These recording sessions were able to capture such spontaneous musical brilliance, partly because the band was now able to write and record when inspiration struck. Up until recently, guitar player/vocalist Carrie Brownstein had been living at least two hours outside of Portland, Oregon, where the rest of the band called home. As a result, practice sessions involved long drives and even longer planning. With Carrie's move, as Janet explains, "We had more of an opportunity to write when we were inspired…and could practice a smaller amount every day. When we would drive two hours to go to practice, we would have to have these long, marathon practices. But this way, we could work on things two hours a day, which allowed us much more time to sort of think about the songs."
It is this attention to detail that makes each track on One Beat an epic musical experience. "The only conscious move we made on this album was to take chances, and to challenge ourselves," says Weiss. And Sleater-Kinney did challenge themselves, with both the music and the lyrics, which attempt to grasp at controversial concepts and emotions that were, at the time, radiating through the nation as a whole. In the song "Far Away," Corin reflects on the frenzy of September 11: "7:30 A.M./Nurse the baby on the couch/The telephone rings/Turn on the TV/ Watch the world explode in flames." The band challenges not only themselves with this record, but also the listeners, asking them to have the courage to accept change during these times. Janet explains the meaning behind the title track of the album, "I think that the narrator in the song is asking the question, 'I am a solution to these problems you're having. I am this mysterious, unknown, never before seen solution to these problems. Would you be willing to give up everything you know, all of the ways you've known to solve problems, all of the ways you know to exist and function, to live; would you be willing to give all this up for me?' For the times we're living in today, I think that's a really intriguing idea."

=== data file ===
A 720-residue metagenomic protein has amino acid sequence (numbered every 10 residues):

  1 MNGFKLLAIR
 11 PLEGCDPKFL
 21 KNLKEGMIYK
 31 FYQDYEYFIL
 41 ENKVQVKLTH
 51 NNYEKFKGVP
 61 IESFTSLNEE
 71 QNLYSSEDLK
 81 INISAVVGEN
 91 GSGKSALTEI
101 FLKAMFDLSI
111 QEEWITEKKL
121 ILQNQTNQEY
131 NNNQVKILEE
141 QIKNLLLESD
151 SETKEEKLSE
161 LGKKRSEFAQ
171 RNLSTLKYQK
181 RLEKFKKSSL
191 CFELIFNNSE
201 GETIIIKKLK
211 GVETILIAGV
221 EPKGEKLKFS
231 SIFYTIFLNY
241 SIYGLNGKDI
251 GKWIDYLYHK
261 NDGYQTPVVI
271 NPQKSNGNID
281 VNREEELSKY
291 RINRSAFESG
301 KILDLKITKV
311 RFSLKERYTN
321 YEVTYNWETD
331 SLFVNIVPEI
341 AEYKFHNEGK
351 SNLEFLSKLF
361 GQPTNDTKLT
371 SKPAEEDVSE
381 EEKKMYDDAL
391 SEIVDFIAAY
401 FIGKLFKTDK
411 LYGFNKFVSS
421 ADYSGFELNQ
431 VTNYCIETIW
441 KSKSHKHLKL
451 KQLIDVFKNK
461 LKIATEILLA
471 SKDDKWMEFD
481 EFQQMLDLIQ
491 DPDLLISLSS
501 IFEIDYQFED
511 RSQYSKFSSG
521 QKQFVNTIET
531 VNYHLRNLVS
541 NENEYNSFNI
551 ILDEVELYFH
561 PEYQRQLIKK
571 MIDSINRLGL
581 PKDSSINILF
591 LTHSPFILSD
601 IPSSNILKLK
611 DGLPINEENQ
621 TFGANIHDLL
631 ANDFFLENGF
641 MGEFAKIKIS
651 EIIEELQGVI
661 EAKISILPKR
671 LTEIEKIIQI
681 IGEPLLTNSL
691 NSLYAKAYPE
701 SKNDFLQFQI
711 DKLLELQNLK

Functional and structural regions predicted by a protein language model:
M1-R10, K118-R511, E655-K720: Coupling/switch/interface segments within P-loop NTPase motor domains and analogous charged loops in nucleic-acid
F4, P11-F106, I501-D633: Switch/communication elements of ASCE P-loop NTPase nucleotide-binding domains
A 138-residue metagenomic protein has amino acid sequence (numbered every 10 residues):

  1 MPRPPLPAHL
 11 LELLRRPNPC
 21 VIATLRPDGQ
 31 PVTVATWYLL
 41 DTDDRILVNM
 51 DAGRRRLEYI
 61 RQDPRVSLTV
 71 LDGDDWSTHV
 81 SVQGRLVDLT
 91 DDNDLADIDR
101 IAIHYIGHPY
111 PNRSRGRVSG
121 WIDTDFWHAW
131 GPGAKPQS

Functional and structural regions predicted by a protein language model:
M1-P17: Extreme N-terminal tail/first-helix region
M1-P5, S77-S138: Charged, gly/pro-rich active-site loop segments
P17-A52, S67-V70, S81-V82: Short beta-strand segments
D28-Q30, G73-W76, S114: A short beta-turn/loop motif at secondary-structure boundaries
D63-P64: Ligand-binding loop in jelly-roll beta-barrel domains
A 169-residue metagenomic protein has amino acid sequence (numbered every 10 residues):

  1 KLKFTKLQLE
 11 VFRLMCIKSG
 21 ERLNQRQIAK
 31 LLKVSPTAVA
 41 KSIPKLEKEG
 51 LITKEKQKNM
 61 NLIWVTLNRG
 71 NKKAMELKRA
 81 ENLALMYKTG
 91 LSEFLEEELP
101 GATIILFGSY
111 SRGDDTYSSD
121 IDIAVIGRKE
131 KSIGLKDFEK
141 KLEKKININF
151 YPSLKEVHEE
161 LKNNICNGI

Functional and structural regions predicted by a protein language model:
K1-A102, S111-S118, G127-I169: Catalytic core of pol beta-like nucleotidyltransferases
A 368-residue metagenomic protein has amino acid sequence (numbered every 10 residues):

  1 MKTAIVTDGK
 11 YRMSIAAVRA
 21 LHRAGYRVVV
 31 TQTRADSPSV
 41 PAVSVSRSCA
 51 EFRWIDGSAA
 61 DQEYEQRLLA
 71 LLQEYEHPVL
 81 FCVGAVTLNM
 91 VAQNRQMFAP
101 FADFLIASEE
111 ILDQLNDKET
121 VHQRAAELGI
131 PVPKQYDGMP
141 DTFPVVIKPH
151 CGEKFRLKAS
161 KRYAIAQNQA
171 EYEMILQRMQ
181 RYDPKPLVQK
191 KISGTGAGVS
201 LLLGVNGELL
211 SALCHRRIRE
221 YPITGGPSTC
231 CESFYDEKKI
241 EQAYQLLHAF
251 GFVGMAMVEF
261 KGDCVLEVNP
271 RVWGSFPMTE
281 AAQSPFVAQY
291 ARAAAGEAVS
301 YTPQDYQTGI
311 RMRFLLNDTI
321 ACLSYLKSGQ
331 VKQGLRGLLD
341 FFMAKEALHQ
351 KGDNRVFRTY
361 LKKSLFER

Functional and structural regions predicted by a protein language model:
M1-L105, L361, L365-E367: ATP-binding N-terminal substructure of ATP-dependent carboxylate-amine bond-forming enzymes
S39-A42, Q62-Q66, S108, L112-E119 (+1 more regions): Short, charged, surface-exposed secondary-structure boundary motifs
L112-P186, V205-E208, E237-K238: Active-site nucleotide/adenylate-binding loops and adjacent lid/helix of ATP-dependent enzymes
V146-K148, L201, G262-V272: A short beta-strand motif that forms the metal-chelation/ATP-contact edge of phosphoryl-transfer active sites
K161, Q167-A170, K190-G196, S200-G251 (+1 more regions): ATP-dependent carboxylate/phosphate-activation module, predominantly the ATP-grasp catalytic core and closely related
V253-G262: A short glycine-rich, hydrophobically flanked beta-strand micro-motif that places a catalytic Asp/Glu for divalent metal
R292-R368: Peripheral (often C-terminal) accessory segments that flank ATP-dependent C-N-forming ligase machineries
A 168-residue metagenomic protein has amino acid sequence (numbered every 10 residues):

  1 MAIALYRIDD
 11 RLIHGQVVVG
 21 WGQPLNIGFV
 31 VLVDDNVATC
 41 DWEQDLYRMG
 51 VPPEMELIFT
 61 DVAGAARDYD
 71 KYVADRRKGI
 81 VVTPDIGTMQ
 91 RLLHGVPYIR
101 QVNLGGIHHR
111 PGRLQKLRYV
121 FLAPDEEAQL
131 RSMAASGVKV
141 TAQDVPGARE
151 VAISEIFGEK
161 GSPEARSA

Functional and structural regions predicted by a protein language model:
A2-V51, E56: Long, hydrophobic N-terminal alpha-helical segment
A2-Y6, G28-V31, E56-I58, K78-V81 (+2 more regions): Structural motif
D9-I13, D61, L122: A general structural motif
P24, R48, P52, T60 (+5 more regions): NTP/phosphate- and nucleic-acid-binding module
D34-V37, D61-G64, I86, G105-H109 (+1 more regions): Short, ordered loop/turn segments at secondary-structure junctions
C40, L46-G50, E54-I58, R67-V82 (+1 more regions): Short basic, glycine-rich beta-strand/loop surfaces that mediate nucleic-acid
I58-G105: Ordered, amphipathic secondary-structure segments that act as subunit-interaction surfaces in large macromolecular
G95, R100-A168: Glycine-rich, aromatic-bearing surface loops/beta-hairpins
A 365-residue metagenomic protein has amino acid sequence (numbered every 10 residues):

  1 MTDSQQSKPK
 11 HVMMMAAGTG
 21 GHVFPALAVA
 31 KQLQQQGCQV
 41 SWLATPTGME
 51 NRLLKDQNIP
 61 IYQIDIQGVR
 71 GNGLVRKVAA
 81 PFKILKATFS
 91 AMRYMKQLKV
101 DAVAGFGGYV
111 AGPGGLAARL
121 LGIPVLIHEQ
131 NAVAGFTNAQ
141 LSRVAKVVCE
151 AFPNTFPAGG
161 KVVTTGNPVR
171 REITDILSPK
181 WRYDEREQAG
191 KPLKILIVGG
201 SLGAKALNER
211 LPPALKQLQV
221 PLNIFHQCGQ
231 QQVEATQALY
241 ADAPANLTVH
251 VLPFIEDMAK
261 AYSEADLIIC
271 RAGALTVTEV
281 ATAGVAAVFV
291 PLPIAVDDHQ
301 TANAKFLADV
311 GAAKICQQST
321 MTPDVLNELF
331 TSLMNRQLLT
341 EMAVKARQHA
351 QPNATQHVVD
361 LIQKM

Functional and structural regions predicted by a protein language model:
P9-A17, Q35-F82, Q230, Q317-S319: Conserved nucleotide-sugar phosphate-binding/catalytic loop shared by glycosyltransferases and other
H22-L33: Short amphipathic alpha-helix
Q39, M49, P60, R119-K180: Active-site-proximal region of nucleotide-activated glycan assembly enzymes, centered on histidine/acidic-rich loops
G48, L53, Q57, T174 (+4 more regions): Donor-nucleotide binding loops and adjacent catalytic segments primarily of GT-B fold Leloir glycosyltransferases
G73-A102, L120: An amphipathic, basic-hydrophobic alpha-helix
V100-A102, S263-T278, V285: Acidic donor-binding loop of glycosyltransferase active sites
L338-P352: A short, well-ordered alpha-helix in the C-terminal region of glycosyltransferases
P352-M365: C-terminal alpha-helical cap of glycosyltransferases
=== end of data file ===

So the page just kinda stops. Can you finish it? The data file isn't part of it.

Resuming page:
It is ideas like these that push Sleater-Kinney far beyond the labels of riot grrrl/girl punk that previously limited them. This record covers more substantial ground the feminist ideals that typify these categories. "We've taken the spirit of riot grrrl, some of the politics of riot girrl, we've learned from that and respected those people who were trying to change things, and done our own thing," Janet clarifies. "We make music for ourselves. We happen to be women but the music is not directed at anybody specifically."
Whether or not it's directed at anybody, One Beat proves to the music world once again that Sleater-Kinney is on the forefront of rock. And though the timing of the album makes for songs of tragedy and self-reflection, Janet tells that the overall message is a happy one. "I think that although a lot of the themes on the record relate to sort of despair, I think that the ultimate one is of hope in the light of darkness." This light is perhaps the ability to take the combination of the good times and devastating times and create out of them something strong and beautiful and, at the very least, a great new album to scream with in your car.